The Motherhouse for the Carmelite Sisters for the Aged and Infirm sits serenely on a bluff overlooking the majestic Hudson River, and commands an impressive view of the Catskill mountains. The scenic property of 86 acres was purchased by Mother Angeline in 1946 and renamed Avila-on-the-Hudson. Mother Angeline not only intended it to be a place for the administration of the community, and for the formation of future Sisters, but also a place of beauty and contemplation where the Sisters could be spiritually and physically renewed in their work with elderly.
Statue of St. Teresa, Avila Grounds
When the Sisters first acquired the property, there were wide lawns, groves of trees, and a large, white residence of 19 rooms. Certainly a suitable locale for establishing a Motherhouse. Over time, as the Community grew, more buildings were added: a Generalate, a Novitiate, and a gymnasium. However, the most important building, the building Mother Angeline was most eager to have completed was the Chapel. In the span of buildings that comprises the Motherhouse complex, the Chapel is located right in the middle, in the center of everything. This is hardly an accident of design. Rather it is an expression of Mother’s vision, her philosophy that prayer (both liturgical and private) must be at the center, at the core of all we do.
Saint Teresa’s Chapel Chapel
In the Carmelite Sisters’ nursing homes that I have visited, I have noticed that the Chapel is always located in a prominent location, a place that is centrally located and easy to find. This is not always the case in other nursing homes or hospitals, where the Chapel (if there is even one) is often tucked away in an obscure corner of the facility. Again, Mother Angeline’s values continue on in the homes her Sisters administer, as they hold fast to the belief that God must be at the center of all we do, He should be the focus of all our desires, He should be the One around whom we build our lives.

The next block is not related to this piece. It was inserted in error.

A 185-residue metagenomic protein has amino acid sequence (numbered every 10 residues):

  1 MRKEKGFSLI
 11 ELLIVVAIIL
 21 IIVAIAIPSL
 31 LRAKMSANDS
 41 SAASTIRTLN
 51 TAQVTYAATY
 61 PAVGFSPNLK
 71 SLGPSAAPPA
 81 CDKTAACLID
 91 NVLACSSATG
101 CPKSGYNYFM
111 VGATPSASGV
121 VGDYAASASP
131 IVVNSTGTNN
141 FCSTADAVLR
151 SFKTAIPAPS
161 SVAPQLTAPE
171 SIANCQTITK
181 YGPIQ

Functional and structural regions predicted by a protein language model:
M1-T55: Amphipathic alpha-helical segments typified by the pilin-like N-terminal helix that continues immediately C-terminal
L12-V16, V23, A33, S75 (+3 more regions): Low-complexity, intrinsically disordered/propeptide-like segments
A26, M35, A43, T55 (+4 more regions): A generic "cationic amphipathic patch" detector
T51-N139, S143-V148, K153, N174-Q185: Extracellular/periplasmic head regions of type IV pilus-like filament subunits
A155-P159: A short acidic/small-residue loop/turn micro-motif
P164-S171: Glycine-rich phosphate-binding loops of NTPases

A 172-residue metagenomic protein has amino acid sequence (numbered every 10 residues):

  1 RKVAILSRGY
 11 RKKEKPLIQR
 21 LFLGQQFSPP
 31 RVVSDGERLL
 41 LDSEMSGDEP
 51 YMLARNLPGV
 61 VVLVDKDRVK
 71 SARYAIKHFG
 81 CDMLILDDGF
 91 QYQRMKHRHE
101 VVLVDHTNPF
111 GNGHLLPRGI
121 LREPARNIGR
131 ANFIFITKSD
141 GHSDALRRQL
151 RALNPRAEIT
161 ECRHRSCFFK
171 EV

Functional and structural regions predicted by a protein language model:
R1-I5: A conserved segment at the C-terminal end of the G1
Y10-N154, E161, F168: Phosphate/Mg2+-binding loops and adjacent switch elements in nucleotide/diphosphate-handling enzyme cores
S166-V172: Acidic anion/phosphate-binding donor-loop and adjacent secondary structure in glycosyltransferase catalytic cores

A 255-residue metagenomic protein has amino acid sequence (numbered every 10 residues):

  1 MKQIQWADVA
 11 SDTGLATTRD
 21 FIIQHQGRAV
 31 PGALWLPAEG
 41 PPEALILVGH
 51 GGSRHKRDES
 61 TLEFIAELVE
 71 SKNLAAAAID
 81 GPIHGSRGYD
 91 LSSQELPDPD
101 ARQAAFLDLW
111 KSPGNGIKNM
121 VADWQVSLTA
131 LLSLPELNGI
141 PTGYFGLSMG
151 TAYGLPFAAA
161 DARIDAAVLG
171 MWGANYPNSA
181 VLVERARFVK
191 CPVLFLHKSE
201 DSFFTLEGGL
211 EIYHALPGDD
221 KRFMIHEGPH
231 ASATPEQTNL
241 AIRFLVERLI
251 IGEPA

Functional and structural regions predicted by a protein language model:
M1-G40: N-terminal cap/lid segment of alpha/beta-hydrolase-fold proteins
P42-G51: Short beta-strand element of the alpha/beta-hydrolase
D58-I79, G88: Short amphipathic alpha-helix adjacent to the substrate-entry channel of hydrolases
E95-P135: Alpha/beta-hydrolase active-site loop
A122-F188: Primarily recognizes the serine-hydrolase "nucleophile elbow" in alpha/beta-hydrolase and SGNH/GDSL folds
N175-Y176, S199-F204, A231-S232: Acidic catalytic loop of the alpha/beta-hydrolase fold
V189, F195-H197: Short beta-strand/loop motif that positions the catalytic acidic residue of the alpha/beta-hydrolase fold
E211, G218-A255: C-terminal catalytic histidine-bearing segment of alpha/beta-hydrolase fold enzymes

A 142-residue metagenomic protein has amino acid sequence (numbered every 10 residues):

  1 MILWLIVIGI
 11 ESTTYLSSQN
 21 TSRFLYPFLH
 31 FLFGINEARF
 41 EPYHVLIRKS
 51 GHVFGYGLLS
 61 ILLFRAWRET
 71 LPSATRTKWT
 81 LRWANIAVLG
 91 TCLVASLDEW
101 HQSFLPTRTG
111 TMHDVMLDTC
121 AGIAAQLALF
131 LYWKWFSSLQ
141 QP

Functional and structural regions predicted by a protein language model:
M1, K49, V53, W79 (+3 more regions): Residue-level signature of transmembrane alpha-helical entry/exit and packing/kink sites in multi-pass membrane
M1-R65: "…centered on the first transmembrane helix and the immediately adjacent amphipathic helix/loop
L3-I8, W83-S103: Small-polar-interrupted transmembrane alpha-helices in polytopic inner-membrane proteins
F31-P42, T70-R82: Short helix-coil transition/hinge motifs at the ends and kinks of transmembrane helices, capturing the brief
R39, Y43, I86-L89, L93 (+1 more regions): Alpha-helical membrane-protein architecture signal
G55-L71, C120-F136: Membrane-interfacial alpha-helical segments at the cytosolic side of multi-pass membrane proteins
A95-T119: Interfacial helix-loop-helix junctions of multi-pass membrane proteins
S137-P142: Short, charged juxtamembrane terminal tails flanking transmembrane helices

Buildings are quite literally concrete expressions of our values and priorities as a society, and if we take a cursory survey of architectural history, we see how our values have shifted over the years. For example, in medieval cities, the dominant structure was the cathedral, usually an impressive edifice of stone and glass which provided the medieval imagination with a taste of heaven. With the industrial revolution of the 18th and 19th centuries, massive factories with towering smokestacks dominated the horizon. Wealth, and the acquisition of material goods, took on a new prominence in people’s lives. And now today, our cities contain glass and steel skyscrapers, where transactions of high finance are carried out, and where millionaires (and billionaires) take up residence. It seems that our cities no longer have a place for God; or maybe, more accurately, God no longer has a place in our lives. And as creatures of flesh and blood, we need concrete (or brick or stone) reminders of faith and worship; we need to constantly recall this world is just passing, and that we are meant for eternity. This is why the first building Mother Angeline constructed after she purchased the property for the Motherhouse was a Chapel. Without a firm and solid grounding in God, she knew all her plans and dreams were in vain, as she herself said, “Our work with the aging will only be successful to the extent that it is the fruit of our prayer”. Let Mother Angeline be a reminder to us about keeping what is truly important at the center of our lives, even in the midst of all the distractions around us.
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